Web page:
out of the shade

This afternoon, still somewhat dazed from not enough sleep and stepping out of the shade-dark bakery and yesterday's grey drizzle into a dazzling blue-skied sunny spring day, I lingered in the street for a moment before starting the car. A moment was long enough to watch a miniature tornado of white-pink cherry petals spin down the street like an invisible whirling dervish delighting in the wayward blossoms. I start as a counter girl at -my favorite- our local bakery this week. I don't remember ever being so excited about a job before. It feels right.

I feel tonight's dinner deserves a mention: local happy eggs fried in organic butter, salt and pepper, a perfectly ripe avocado sliced haphazardly, a slosh of lemon juice, sprinkling of hemp hearts, generous grating of grana padano and handful of spring greens. Last night the man made pancakes with carob, cinnamon, ginger and raisins.

Today's porch-rail observations/ramblings: There's a crow in the closest spruce tree making rattle-croaks, like a glossy black wind-up clock counting up its own enjoyment. Soft wingbeats to my side announced a bird passing by, hedgebound. I turned to look and saw cherry petals glitter like snowflakes in the chiaroscuro edge of the shadow of a house. The clouds are a mottling, almost mackerel sky but too puffed and sprawling. Cirrocumulus castellanos, perhaps. The narcissus nod, thin green stems bending as six-petalled white stars and orange crowns bob. A moth that looks like it unfolded itself out of narcissus petals drags across the sky above the low garden.

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Of course the clouds were doing something different by the time I photographed them. Michette loves the sunshine.


This morning it was misting lightly, still in darkness. The sun rose to drizzle, then washed sunshine by noon. This afternoon piles of gray clouds occupied the sky. The air was mild and soft, lightened by spring pollen and the twittering of songbirds. Out the window, it was nothing much, an in-between gray, but this spring air speaks welcome in a thousand languages. I was outside to hear the soft static of the rain starting, the singular drops and then the rhythm. I was still seated on the porch rail when the birds changed their song to more liquid warbling (and the neighbor with the leaf-blower was doing WHAT?). The astrology of today is all harsh squares and angles but the weather is restorative. I lingered outside just to breathe it in and be a part of it. Petrichor and the fragrance of blossoms lilted by on a breeze like a breath. Such sweetness in this place, this time of reaching for and gaining light. I sat sleepy and adrift in my mind on the porch, lulled by the sounds around me. I feel like I need to state that my job is not terrible, it's just not right for me. About as suited as a cat in the ocean, perhaps. And almost done, hooray!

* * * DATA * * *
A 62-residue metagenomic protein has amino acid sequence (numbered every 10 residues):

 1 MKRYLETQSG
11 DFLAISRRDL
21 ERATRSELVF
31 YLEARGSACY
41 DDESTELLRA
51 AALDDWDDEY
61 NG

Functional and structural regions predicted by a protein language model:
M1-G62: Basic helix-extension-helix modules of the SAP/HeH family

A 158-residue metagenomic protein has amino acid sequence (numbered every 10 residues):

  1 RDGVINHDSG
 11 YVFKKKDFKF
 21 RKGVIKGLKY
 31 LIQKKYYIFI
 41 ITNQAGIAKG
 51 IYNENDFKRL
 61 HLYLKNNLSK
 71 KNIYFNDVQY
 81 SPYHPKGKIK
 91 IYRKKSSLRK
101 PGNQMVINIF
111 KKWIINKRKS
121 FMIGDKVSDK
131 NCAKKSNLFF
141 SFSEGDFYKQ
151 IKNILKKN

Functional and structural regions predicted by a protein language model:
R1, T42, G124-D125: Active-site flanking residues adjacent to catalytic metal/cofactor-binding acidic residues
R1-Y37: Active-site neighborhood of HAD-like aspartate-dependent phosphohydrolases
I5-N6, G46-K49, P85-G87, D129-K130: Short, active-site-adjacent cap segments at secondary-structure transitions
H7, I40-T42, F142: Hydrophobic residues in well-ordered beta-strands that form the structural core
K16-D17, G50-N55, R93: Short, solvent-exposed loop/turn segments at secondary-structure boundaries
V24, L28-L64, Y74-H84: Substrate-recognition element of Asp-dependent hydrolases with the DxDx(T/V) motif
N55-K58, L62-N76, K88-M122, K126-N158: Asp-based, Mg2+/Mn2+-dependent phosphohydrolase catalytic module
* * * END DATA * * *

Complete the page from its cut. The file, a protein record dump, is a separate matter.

This evening, rain and a double rainbow over still-light fields and the calm ocean.

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I'm staying up "late" to write this (with a 4 a.m. wake up tomorrow, bedtime shifts much earlier) because it feels important, a kind of commitment to myself. The cats have just come in from their evening posts on the front steps, and we're settling in. Today began with a nervous drive to work and flew by in the way that balancing baking trays and trays of tarts and pastries on a timeline does. Not a single stall on the way home today (!) and I was stuck behind a bus too.

This evening we came home smelling of hay and horses. We filled big bags with loose timothy hay swept from the floor of my uncle's trailer*. At $30 for a medium-sized bag at the pet supply store, it felt almost like driving home with a car full of sweet-smelling gold. I am so grateful for the generosity of our relatives here. Last night we came home with three dozen multicoloured eggs after visiting J's parents.

Driving out to visit my aunt's horse with our car full of hay, the sky glowed vibrant pink and orange behind tall Douglas-firs and old Garry oaks. It rained a little this afternoon, in a soothing, refreshing way. Sometimes life on this island seems so delicate and precious. Soon endangered Garry oak meadows will fill with resplendent waves of purple satin flowers, white fawn lilies and pink shooting stars. But looking down at the smooth rock and gnarled roots, I'm reassured.

* if anyone in Victoria is looking for a good source of hay please let me know

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